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21 September, 2015.POSTES IN: Orange, Stories,TAGS: ,

The Springs, an itinerants’ camp during the Great Depression – Joyce Williams

There were a lot of people at The Springs [an itinerants’ camp just south of the city during the Great Depression] – about fourteen families, not only Aboriginal families; there were white people as well.
The water at The Springs was beautiful – they couldn’t have given it a better name than The Springs. I’ve never tasted water like it since – we loved it.

Joyce Williams, The Springs

I was born in Wellington. I might have been about nine or ten when I went to Orange. There were a lot of people at The Springs [an itinerants’ camp just south of the city during the Great Depression] – about fourteen families, not only Aboriginal families; there were white people as well. They all got on well together.

The water at The Springs was beautiful – they couldn’t have given it a better name than The Springs. I’ve never tasted water like it since – we loved it.

The water was cold. It ran right down to the creek and on to the railway line.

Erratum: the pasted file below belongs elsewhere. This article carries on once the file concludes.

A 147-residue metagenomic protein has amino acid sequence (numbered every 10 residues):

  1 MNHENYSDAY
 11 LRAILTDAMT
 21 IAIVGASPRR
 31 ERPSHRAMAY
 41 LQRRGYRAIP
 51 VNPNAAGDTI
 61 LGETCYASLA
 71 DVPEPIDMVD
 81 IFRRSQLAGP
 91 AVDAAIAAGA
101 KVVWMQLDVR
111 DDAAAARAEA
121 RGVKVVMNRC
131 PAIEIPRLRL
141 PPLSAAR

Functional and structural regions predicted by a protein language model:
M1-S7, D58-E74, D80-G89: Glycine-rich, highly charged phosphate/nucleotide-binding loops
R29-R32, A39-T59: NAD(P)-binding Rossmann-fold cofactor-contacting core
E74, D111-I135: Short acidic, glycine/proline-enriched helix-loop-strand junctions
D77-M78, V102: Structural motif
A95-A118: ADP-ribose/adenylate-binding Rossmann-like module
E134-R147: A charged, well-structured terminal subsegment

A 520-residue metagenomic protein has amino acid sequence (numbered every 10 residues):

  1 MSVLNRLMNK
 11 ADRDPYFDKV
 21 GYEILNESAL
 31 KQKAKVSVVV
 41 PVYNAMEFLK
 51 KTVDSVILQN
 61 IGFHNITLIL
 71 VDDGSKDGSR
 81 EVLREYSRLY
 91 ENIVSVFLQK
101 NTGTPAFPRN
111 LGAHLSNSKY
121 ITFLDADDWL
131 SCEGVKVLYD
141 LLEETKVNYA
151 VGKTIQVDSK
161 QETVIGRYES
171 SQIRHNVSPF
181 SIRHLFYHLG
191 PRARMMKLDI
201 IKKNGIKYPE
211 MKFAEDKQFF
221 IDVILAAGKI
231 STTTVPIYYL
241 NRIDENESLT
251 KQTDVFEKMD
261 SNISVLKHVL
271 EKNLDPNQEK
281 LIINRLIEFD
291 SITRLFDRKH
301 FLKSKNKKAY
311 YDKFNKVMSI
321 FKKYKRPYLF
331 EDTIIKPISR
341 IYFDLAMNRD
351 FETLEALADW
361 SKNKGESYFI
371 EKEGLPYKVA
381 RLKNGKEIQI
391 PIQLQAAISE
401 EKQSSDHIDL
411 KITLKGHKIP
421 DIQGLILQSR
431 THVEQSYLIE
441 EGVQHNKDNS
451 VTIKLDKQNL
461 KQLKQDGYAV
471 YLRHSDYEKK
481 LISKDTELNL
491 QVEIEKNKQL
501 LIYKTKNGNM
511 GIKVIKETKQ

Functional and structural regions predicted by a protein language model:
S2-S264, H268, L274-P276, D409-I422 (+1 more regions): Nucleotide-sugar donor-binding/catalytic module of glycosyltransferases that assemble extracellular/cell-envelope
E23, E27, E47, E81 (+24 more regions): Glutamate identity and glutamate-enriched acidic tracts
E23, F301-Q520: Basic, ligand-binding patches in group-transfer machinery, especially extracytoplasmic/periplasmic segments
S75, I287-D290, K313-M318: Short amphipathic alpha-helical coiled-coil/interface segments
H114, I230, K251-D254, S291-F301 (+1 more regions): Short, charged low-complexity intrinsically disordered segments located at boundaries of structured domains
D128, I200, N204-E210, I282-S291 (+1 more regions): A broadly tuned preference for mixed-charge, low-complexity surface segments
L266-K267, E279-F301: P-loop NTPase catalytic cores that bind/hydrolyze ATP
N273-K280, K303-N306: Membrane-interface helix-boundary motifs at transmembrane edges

We cooked on open fires. Our floors were dirt floors. Some people got bits of wood from the tip for flooring. Everybody had horses and sulkies out at The Springs; nobody had a car.

We used to go up around the Pinnacle and all around Orange and pick blackberries in summer. We used to have a little bat and knocked the blackberries off into a tin. We’d pick on the creeks too because that’s where the best ones were. It took a lot of work to fill one tin.

It was cold at The Springs in winter time. There would be snow around. Everybody wore boys’ shoes because they were warm.

We left there and caway. I don’t know what happened to The Springs.

Interviewed by Elizabeth Edwards


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